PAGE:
One hard truth that did emerge from the study is that people are simply less likely to click on articles that do not reinforce their previously held beliefs. “I think we would be surprised by how many things that don’t conform to our worldview, we just tune out,” Zuckerberg said. I don’t know what to do about that.”

Zuckerberg said he is deeply concerned about how Facebook could affect democracy, and said there were (unspecified) things the company could do better in the future to improve the way it distributes news. “I really care about this. I want what we do to have a good impact on the world. I want people to have a diversity of information.”

 

Source: Zuckerberg: the idea that fake news on Facebook influenced the election is ‘crazy’ – The Verge

Relatively Few Americans Live in Partisan Media Bubble, but They’re Influential

New research shows that the great majority of people learn about political news from mainstream, relatively centrist media sources, not ideological websites or cable channels. However, relatively small numbers of partisans, especially Republicans, are heavy consumers of a highly polarized media diet.

This, then, is the paradox of echo chambers: Few of us live in them, but those who do exercise disproportionate influence over our political system.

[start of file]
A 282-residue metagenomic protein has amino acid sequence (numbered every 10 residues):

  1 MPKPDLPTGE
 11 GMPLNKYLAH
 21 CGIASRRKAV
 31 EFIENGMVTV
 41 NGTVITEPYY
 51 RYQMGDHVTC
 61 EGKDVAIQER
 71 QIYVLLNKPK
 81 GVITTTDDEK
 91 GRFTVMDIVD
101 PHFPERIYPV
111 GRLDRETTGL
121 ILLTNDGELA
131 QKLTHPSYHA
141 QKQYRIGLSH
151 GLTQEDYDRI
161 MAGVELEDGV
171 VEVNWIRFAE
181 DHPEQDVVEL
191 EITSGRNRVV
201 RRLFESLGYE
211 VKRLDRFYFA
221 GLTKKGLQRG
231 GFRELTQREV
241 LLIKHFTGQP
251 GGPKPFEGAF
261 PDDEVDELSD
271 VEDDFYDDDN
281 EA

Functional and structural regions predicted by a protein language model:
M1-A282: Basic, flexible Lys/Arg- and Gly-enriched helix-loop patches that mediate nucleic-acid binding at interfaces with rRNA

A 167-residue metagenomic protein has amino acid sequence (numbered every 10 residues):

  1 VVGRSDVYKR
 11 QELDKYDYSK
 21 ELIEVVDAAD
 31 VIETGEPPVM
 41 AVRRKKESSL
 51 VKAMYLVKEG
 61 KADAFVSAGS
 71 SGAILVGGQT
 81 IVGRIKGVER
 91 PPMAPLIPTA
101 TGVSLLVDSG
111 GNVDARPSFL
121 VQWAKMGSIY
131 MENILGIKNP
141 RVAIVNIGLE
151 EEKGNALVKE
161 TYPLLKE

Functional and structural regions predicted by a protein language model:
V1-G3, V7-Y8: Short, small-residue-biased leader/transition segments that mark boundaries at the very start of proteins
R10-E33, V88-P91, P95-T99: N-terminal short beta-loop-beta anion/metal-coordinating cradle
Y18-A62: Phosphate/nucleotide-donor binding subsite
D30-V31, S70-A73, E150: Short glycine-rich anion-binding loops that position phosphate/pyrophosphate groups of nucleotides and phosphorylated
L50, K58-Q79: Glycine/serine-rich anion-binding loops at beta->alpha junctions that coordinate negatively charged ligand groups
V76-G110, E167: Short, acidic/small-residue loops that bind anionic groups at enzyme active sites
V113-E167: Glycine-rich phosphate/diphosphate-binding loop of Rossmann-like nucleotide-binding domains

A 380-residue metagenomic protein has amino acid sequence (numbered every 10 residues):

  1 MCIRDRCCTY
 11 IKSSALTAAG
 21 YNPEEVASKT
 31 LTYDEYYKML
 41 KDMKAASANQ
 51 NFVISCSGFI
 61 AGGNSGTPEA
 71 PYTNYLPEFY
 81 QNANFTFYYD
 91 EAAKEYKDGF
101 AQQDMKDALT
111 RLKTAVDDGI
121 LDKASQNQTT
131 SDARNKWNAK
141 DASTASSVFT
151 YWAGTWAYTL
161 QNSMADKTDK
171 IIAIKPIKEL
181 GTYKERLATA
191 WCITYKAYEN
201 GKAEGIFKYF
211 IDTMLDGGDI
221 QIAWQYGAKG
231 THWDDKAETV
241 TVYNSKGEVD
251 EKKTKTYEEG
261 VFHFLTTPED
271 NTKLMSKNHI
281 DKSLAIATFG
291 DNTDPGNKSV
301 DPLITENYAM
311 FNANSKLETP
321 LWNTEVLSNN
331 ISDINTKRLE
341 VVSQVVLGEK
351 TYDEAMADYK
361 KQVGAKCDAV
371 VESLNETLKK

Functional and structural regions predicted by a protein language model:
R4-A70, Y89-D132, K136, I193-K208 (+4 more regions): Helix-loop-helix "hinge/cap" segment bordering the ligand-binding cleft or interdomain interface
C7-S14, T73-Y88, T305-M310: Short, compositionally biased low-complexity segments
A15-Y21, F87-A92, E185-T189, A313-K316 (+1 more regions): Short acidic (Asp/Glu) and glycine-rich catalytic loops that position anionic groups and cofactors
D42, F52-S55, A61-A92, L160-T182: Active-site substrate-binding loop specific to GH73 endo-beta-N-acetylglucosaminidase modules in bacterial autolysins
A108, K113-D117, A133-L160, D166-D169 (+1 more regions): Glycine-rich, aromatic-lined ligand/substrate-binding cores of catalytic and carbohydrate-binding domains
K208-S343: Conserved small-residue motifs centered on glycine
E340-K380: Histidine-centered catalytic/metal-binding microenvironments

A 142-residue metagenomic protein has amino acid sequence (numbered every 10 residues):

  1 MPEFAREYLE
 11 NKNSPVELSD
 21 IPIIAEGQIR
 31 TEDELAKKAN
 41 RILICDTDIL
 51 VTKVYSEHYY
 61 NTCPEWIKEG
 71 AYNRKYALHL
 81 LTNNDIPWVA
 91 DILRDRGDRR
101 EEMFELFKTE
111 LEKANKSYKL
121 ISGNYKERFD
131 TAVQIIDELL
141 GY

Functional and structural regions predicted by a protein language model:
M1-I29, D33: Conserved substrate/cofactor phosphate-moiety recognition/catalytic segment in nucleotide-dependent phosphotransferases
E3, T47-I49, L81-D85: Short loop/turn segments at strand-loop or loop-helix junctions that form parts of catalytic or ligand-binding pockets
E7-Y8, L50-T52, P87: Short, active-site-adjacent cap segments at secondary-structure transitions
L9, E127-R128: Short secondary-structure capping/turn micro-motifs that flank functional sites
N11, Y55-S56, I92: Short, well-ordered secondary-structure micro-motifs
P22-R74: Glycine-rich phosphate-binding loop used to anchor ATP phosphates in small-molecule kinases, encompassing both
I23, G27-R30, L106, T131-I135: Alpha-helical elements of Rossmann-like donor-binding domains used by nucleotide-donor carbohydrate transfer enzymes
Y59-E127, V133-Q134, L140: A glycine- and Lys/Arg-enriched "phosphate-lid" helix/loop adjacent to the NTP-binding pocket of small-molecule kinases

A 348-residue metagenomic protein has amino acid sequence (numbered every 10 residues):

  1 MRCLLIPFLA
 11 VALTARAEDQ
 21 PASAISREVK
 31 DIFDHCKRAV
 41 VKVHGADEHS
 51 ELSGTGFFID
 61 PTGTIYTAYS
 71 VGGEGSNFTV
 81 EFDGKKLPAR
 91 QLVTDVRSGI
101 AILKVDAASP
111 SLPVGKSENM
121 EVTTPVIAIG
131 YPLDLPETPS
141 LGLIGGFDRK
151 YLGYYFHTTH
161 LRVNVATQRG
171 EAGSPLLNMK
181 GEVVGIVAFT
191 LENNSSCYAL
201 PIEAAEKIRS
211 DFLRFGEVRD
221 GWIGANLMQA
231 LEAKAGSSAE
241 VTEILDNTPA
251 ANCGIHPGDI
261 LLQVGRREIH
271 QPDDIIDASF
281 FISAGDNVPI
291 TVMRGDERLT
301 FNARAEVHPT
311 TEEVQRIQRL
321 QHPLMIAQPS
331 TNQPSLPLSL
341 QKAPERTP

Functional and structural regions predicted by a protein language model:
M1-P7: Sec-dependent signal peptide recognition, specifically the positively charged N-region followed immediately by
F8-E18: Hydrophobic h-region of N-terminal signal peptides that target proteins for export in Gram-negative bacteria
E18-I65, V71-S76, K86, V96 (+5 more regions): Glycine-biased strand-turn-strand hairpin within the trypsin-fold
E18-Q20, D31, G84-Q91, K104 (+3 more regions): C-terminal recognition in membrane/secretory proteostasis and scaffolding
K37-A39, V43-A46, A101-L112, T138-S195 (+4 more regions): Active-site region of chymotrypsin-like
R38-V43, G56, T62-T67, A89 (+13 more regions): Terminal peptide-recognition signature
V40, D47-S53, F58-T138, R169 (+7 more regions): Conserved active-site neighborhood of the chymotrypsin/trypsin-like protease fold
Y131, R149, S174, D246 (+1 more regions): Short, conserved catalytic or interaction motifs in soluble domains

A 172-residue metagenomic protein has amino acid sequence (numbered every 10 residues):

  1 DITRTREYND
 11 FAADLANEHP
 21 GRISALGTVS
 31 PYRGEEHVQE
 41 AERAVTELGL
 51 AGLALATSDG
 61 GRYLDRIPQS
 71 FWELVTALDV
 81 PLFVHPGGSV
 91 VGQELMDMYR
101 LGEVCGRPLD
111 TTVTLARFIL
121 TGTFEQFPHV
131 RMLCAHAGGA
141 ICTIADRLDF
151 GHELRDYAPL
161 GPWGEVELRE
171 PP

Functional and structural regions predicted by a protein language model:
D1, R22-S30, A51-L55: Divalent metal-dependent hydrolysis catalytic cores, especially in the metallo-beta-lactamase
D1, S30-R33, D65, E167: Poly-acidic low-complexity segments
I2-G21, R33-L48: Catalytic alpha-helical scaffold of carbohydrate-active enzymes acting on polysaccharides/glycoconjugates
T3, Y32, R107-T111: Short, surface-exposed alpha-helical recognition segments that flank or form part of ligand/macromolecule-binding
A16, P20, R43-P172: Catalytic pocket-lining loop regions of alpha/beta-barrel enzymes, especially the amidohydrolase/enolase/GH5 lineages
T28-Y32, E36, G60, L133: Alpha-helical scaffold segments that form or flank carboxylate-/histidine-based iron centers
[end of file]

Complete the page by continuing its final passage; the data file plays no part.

Source: Relatively Few Americans Live in Partisan Media Bubble, but They’re Influential – The New York Times

Facebook’s legendary algorithm demystified by looking at patents filed

For an upcoming INMA report on Facebook, I reviewed more than a dozen patents filed by Mark Zuckerberg and other Facebook’s employees since 2006.

What did I learn?

The algorithm calculates the probability of the user performing different types of interactions with the story and assigns a value score, or a number, to each one. It is Facebook that determines which interactions are more valuable — for example, whether “comment” has a higher value than “share” — or which content generates certain interactions.

(What the author doesn’t mention is that we are not sure if Facebook actually uses all the patents filed; but it is still interesting)

Source: INMA: Facebook’s legendary algorithm demystified

The Reason Your Feed Became An Echo Chamber — And What To Do About It

At the outset, the Internet was expected to be an open, democratic source of information. But algorithms, like the kind used by Facebook, instead often steer us toward articles that reflect our own ideological preferences, and search results usually echo what we already know and like.

As a result, we aren’t exposed to other ideas and viewpoints, says Eli Pariser, CEO of Upworthy, a liberal news website. Pariser tells NPR’s Elise Hu that as websites get to know our interests better, they also get better at serving up the content that reinforces those interests, while also filtering out those things we generally don’t like.

(Listen to the full radio item on the NPR website)

Source: NPR